Many progressives here in the UK have a stereotyped view of US politics (roughly speaking: 'Democrats good, Republicans bad'). These assumptions have been reinforced by negative perceptions of the Bush presidency. And so there is an assumption that the Democrats are more likely to pursue policies that are good for developing countries, such as increasing foreign assistance, or opening markets. But that is a one-dimensional view about US politics and American attitudes to foreign assistance . As Todd Moss shows in an updated note:
Under President George W. Bush U.S. assistance to Africa has sharply increased, reaching $4.2 billion in 2005, nearly four times the level of 2000. This rapid growth is partly a result of a renewed sense that aid can fulfill humanitarian objectives and be a useful foreign policy tool—which helped encourage the creation of two major new aid programs, the Millennium Challenge Corporation (MCC) and the President’s Emergency Plan for AIDS Relief (PEPFAR). But the conventional wisdom says that the party of Jimmy Carter and Bill Clinton is a better friend to Africa than the GOP. Thus the scale of recent aid—and President Bush’s overall enthusiasm for Africa—caught many aid activists by surprise.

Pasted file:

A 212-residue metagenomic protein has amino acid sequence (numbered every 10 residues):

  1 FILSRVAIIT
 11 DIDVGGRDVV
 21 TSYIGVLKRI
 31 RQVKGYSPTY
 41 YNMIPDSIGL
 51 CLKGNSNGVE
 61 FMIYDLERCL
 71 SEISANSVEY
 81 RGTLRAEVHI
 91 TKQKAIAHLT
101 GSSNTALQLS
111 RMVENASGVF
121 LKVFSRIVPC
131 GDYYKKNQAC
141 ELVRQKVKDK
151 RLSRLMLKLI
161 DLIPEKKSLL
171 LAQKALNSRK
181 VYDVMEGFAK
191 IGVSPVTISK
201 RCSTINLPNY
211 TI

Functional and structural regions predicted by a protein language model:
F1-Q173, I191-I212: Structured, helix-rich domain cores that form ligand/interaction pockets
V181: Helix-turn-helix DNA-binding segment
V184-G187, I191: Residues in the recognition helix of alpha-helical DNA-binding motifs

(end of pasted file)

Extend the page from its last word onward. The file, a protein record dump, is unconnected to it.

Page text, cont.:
The Republicans have in the past spent more on aid than the Democrats: Todd estimates that, based on past averages, the success of the Democrats in the mid-terms will cost Africa about $800 million.
I think we forget the importance of the evangelical movement in the Republican coalition; and that the churches have continued to press for more aid for the developing world. Furthermore, on trade policy, the Republicans are routinely less protectionist and less mercantilist than the Democrats.
All of which shows that we should not make simplistic assumptions about politics in other countries.